Donaldsonville native Bernette Joshua Johnson reminisced Thursday about attending segregated public schools in New Orleans and being denied the right to vote in Louisiana in 1964 after graduating from Spelman College in Atlanta during the height of the civil rights movement.

Still, Johnson went on to become the first woman elected to sit on the Orleans Parish Civil District Court and was elected in 1994 to serve on the Louisiana Supreme Court, becoming the high court’s first black chief justice in 2013. She continues serving as the court’s 25th chief justice.

“I was surprised I was able to accomplish this in America,” Johnson told a packed Baton Rouge federal courtroom during the court’s 20th annual African-American Heritage Celebration. “I’m living the American dream.”

The program was titled “Steps to Justice,” and Johnson — one of the first black women to attend the Paul M. Hebert Law Center at LSU, where she received her law degree in 1969 — recounted the civil rights struggles that paved her way to Louisiana’s top court.

Johnson noted that last year marked the 50th anniversary of President Lyndon B. Johnson’s signing of the landmark Civil Rights Act of 1964, and this year is the golden anniversary of Johnson’s signing of the Voting Rights Act of 1965.

“In 50 years, we’ve made tremendous progress in America,” she said, with Chief U.S. District Judge Brian Jackson and fellow U.S. District Judges James Brady and Shelly Dick seated behind her. Students from Scotlandville Magnet High School filled the area normally reserved for jurors.

The Voting Rights Act prohibited discrimination in voting.

The Civil Rights Act outlawed discrimination based on race, color, religion or national origin in hotels, motels, restaurants, theaters and all other public accommodations engaged in interstate commerce.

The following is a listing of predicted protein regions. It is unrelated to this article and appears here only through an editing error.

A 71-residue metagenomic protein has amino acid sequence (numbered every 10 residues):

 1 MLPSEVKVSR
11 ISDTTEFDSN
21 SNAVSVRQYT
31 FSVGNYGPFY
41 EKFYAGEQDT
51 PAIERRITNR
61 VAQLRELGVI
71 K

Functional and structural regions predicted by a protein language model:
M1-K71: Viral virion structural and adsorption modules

“There was a tremendous burden to even travel,” Johnson said of blacks who had to plan trips around which motels, hotels and restaurants would allow them admittance.

The Civil Rights Act also prohibited state and municipal governments from denying access to public facilities on grounds of race, color, religion or national origin; barred unequal application of voter registration requirements; and encouraged the desegregation of public schools.

“I never had the opportunity to attend a desegregated high school in New Orleans,” Johnson said.

The U.S. Supreme Court’s landmark 1954 Brown v. Board of Education decision, which Johnson referenced, made it unconstitutional to allow separate public schools for black and white students.

Johnson also made mention of the historic Louisiana case of Plessy v. Ferguson, in which the nation’s highest court ruled in 1896 that segregation laws were constitutional. The Supreme Court reversed course with the Brown ruling. The high court in 1955 ordered that desegregation occur with “all deliberate speed.”

“All of it is our history. We accept all of that and move forward,” Johnson said, adding that the United States is the greatest country in the world “despite all our warts and blemishes.”

At times, the chief justice spoke directly to the Scotlandville Magnet students seated in the jury box to her left. She urged them to take full advantage of Louisiana’s $250 million free college tuition program known as TOPS.

A report released late last year to the state Board of Regents said TOPS awards have gone disproportionately to white students over the past decade and, on average, to students from wealthier families.

“Get your free education,” Johnson implored. “I’ll be checking.”

The program has been around since 1998 and provides scholarships to Louisiana high school students who complete a certain curriculum and who meet grade-point average and college entrance test score requirements: at least a 2.5 gpa and a 20 on the ACT. The basic TOPS award covers tuition at any state public university, regardless of a student’s need or ability to pay. Higher-achieving students can earn extra payments.